Then in 2008, dissatisfied with the remaining large gender gap in the leave taken by dads versus moms, the government introduced yet another reform: the "gender equality bonus." Under this law, the more couples shared leave time, the more money they would get. Amazingly, the reform had no impact. According to official statistics, women still took 76 percent of leave days in 2011. The long-term effects of Sweden's parental-leave policy, in other words, have been negligible, all the more so when you consider how many women gravitate toward part-time jobs.
And then there’s the confounding fact that paternity leave only has an effect on a woman if she lives with a man. Hymowitz points out that 28% of U.S. families with children are headed by a single parent, almost exclusively women. She doesn’t say it outright, but that’s one of the many problems with our decades-long hymn to the virtues of single motherhood. For them, life is pretty much all about making ends meet and, often as not, failing. The average earnings for a single mother in this country is about $23,000 a year — not enough to worry about any kind of leave, maternal, paternal or otherwise.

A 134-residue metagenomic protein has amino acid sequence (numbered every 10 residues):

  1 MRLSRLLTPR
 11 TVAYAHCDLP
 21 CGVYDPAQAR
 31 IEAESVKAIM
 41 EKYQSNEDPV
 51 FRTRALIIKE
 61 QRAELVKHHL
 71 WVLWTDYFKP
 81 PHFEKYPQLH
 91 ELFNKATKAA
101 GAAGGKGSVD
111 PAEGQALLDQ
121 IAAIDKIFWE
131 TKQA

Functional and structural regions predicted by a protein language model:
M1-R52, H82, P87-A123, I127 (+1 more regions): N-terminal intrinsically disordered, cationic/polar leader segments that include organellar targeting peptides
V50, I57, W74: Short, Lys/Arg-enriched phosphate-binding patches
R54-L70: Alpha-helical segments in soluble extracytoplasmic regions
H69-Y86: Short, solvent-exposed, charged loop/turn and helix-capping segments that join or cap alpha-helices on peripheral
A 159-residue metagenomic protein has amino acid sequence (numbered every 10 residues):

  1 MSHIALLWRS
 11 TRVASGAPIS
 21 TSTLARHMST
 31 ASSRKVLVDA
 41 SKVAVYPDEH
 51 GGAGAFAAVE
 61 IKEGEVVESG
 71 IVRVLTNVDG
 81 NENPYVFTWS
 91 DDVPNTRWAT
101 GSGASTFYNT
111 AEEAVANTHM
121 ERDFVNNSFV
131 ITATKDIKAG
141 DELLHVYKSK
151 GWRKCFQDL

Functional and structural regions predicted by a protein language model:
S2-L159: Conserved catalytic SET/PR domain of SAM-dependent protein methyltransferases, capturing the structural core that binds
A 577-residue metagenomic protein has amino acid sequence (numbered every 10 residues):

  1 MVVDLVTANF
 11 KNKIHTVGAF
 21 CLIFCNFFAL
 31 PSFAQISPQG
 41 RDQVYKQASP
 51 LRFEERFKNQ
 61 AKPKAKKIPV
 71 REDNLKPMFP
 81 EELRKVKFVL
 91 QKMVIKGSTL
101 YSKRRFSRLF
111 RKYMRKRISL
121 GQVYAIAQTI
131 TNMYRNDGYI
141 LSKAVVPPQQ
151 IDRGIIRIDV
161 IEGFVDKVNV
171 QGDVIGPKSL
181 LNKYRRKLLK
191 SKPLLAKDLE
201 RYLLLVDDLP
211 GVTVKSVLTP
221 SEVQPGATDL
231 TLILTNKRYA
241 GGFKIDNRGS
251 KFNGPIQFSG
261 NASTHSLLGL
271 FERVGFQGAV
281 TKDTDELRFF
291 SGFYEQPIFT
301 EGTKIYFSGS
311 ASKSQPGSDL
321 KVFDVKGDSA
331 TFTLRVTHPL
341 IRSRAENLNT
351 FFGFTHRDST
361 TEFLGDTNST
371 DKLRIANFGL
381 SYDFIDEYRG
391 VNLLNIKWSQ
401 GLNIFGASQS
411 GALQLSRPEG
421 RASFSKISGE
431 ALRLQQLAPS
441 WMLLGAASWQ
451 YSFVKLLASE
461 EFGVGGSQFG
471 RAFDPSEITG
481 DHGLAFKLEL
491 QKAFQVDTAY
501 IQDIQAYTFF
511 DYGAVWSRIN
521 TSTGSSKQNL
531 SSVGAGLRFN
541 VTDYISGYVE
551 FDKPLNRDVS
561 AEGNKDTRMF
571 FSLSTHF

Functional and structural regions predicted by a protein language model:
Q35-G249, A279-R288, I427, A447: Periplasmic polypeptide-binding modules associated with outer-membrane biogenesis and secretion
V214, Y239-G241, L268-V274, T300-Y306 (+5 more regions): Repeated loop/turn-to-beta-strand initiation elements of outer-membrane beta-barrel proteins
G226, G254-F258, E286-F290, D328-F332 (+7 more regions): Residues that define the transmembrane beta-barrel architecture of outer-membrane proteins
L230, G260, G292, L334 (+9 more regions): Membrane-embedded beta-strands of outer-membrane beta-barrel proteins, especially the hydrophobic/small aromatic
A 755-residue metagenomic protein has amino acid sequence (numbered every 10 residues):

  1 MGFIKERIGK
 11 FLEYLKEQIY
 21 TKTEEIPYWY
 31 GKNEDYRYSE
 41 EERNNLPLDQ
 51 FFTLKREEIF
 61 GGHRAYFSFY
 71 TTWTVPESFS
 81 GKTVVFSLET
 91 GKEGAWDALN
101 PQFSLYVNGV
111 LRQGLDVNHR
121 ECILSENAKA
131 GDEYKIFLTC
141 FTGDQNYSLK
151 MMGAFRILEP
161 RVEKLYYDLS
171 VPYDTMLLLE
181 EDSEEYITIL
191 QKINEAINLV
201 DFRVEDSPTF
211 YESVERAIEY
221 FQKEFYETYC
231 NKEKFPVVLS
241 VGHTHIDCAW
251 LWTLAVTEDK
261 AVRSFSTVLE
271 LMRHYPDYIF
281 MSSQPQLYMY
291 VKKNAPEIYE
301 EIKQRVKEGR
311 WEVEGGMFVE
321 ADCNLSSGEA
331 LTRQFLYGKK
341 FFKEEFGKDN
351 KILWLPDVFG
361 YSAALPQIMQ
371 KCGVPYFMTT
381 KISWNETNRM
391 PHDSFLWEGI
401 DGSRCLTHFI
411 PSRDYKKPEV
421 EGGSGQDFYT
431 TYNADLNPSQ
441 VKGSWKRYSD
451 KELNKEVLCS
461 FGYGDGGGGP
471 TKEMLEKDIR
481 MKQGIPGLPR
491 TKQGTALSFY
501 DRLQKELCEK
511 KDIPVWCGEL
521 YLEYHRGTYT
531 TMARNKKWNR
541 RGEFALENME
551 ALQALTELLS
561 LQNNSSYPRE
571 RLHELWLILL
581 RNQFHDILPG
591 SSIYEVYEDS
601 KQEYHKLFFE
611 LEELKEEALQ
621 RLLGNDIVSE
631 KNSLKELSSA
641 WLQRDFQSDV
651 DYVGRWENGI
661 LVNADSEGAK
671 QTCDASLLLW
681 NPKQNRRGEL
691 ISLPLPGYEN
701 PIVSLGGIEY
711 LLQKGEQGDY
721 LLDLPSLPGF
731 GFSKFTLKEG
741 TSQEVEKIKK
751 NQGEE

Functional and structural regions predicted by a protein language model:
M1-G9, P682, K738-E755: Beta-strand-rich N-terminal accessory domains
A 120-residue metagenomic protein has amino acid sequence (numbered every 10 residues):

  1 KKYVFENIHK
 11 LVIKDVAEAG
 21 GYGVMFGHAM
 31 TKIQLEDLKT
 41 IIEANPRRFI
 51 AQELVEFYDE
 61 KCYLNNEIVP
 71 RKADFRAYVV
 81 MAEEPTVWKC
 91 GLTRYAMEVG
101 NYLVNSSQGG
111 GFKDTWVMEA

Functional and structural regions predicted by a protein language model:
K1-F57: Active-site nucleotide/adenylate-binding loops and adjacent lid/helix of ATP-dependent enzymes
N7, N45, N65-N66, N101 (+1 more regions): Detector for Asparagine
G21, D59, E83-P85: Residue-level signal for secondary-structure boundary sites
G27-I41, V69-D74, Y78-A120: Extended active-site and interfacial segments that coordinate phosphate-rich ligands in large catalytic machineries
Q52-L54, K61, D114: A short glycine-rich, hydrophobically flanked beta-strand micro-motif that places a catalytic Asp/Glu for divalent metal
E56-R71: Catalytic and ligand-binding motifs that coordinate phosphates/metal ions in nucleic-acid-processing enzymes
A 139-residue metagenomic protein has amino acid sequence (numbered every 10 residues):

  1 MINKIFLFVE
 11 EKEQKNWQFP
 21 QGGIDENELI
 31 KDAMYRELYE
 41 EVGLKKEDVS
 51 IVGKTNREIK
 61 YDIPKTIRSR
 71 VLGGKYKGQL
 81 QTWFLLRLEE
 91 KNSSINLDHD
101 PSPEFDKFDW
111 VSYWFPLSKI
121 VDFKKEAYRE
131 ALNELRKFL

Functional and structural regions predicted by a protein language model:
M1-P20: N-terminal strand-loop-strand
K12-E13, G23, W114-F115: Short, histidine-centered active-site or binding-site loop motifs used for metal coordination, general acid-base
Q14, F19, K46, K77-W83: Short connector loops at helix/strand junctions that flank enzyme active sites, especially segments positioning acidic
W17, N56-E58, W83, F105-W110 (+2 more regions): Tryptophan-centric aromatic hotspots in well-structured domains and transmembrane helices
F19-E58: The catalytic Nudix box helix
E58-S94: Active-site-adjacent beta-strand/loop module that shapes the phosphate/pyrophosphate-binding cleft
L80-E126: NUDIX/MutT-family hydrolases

Hymowitz basically gets it right. The fact is that, in the past few decades, the ship of state has run aground on the shoals of gender roles. As countless studies and datasets show, women don’t want to do as much paid work as men want to do, and men don’t want to do as much childcare as women want to do. If everything about our efforts to balance our work and non-work lives were equal, I would argue that we should leave well enough alone. We should make an end to this constant striving to force people to do what they don’t want to do in the name of a feminist utopia that no one but feminists seem to want.
But of course all is not equal. Our high divorce rate still strands too many kids with their mothers alone and without their fathers. That damages all three - children, mothers and fathers. We need to equalize mothers and fathers in family courts. Fathers must be seen for what they are — equally important to their children’s well-being. That eventually will require us to value the contributions to the family made by fathers as much as we do those of mothers. As I’ve said many times before, working to buy food for a child cannot be seen as less important than feeding it. Once we get that one worked out, women will be able to work and earn more and fathers won’t fear doing more of the childcare because they’ll know they won’t lose the children on divorce.
But then, and in the meantime, we need to stop trying to enforce feminist prescriptions on society at large. Give everyone an equal opportunity and equal protection of the laws, and then let them do as they wish as long as they don’t violate those laws. It’s a simple concept, and one I suspect that won’t sit well with feminists determined to remake women in their own image.
Thanks to Paul for the heads-up.